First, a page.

Growing up, my top 5 favorite female role models on TV were the cartoon characters Jem and She-Ra, Farrah Fawcett from Charlie's Angels, Lynda Carter as Wonder Woman, and Sarah Jessica Parker from Girls Just Want To Have Fun (I must have watched this movie 100 times). All these female figures were my heroes and it didn't matter that they looked nothing like me, an Asian-American girl.
When Disney created the animated movie, Mulan, in 1998, I was no longer a child or teen. I was in college. But that's the magic of Disney, because as a 20 year old, Mulan all-of-a-sudden became MY Disney princess hero. She looked like me, was active like me, held the same ideals as me, dreamed big like me, and loved her family like me, and she was a heroine. I've been telling my husband for years that Disney needed to remake a live-action Mulan so that we could finally see a real Asian woman on the big screen as the lead heroine. And with so much excitement, here it is.
3 Reasons You Should Watch Mulan 2020
It's 2020, and yes indeed there have been some improvements since the 80's. You can choose what ethnicity your Barbie doll is. That's new. We are slowly, but surely, speaking up as a nation, as a world, against racism. Let's keep that going. Barack Obama was elected the first Black president. Impossible possible.
At the same time, the playing field is still not level for everyone based on the color of their skin. And one of those areas is in the media. Even if you're not a Disney fan (don't worry, this Mulan remake has no break-out-singing moments, much to my husband's relief), support Mulan as an attempt to bring diversity on the main screen. Sure, there was Joy Luck Club, or Crouching Tiger, Hidden Dragon, and more recently Crazy Rich Asians, but this is the first time a family-oriented action movie came out with an all-Asian cast. Good job Disney for letting my girls finally be able to watch a movie with people that look like them.
Just like last week we celebrated Marvel's Black Panther with an all-Black cast, let's keep supporting more diversity on and off the movie screen.
On the topic of diversity, please save the date on Saturday, September 19th at 9:30am for a #StopDropAndDance donation class benefitting the Marin Education Equity Fund. Donate directly here: https://www.eventbrite.com/e/119005311089
Raise Girl Power
Oh yes, there is something WRONG with the "old" ideas of how women should be. Thank you DC for recently creating a remake of Wonder Woman and Marvel for creating Captain Marvel. Now add Disney's Mulan to the small list of one-woman superhero movies who are not silent or invisible servants.
Thankfully you should all know the story of Mulan from the original animation movie, so you know she is the heroine. There is something so empowering to see a character that can blend among men and be just as strong, just as fast, just as skilled, if not more (I made this a point to my daughters as we watched). Mulan is a girl that doesn't need saving, and instead she saves everyone else.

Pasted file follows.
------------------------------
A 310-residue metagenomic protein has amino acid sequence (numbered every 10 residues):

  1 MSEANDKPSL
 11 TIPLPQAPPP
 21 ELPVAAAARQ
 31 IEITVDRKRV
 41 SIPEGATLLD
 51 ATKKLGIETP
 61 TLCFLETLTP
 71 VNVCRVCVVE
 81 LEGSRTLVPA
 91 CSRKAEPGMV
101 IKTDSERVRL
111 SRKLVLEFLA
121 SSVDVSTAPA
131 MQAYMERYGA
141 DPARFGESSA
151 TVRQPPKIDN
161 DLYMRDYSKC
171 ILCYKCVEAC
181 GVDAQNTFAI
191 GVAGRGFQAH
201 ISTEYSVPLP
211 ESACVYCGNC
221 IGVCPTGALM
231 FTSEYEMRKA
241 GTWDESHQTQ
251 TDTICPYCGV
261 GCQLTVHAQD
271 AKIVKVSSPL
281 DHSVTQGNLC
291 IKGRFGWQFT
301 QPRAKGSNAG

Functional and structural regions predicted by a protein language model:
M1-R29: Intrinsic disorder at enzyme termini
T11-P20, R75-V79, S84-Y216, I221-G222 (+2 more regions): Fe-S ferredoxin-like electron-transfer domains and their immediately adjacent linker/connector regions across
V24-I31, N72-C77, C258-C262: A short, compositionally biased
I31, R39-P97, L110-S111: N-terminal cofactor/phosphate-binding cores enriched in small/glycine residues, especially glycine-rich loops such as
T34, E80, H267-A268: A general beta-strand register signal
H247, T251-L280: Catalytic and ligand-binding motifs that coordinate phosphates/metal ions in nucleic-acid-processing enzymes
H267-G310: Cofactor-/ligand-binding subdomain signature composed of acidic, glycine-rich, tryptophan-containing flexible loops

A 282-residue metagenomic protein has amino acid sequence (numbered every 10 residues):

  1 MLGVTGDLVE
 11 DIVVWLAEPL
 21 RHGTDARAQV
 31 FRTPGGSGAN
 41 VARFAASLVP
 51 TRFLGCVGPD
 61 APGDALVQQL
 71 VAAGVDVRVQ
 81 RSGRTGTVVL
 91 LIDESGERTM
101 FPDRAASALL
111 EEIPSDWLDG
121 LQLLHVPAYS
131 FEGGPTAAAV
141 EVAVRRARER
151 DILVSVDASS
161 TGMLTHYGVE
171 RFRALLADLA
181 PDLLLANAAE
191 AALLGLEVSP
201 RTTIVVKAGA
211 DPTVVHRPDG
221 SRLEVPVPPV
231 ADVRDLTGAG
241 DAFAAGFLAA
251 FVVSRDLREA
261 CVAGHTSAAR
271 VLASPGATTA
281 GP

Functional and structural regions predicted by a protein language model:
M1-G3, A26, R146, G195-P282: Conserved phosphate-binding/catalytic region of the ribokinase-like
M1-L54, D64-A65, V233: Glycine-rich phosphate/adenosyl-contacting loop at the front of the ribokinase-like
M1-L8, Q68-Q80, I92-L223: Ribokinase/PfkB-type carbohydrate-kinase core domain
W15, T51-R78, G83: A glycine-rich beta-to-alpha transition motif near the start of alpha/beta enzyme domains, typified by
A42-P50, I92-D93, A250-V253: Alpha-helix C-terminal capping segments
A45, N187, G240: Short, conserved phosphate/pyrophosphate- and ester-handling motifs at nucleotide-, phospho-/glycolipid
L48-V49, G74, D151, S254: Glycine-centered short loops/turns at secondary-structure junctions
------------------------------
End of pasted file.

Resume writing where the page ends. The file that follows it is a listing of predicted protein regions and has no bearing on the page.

What makes Liu Yi Fei who plays Mulan, even more unique for this role is that she did 90% of her stunt work, from riding horses to battle scenes and stunts, to sword fighting and martial arts. It is her 100% skill and effort that you can't help but respect as you watch her movements like a dance that is choreographed. In addition, three woman were behind the cameras: Mulan's director, Niki Caro, first assistant director, Liz Tan, and cinematographer, Mandy Walker.
Watch Mulan if you agree we should spotlight more women heroines and women working behind-the-scenes.
The final reason you should watch Mulan is because it is about family. Her father is willing to fight in the army to protect his family. Mulan is willing to take her father's place to protect her family.
What do you do to protect your family? We wear masks to protect our family. We keep our distance to protect our family. We deliver food and drop it off to protect our family. We restrict ourselves from socializing too much to protect our family. We quarantine to protect our family.
As we approach exactly 6 months since we went into shelter in place on March 13th, my sister and I made a decision that we can't keep protecting our parents and grandma from afar. We decided to protect them by quarantining (that was definitely not a word most of us used before), and then yesterday my girls and I took a Covid-19 test. We endured the long-q-tip-up-your-nose-and-now-my-eyes-are-watering test without complaining, because we knew what the reward would be.
A negative test to protect our family. Which meant..... (please watch with the volume up!):
My girls and I gave our first hugs to my parents in 6 months. I got to hug my sister, brother-in-law, and nieces. My girls got to hug their cousins (accompanied by the most high-pitched squeals). I got to hug my 101-year-old grandma.
We all watched Mulan together last night and it was the perfect family movie for 3 generations. I hope you get to watch it too.
Now we get to spend a whole week together because we took the steps and made the sacrifices to protect my family. Yes, that means dancing too! 100% worth it.
I hope to see you this week for our special donation class on Thursday at 9:30am for Ceres Community Project, in celebration of one of our dancers, Shel's, birthday. Sign up directly here: https://www.eventbrite.com/e/119176146061.
Happy Labor Day!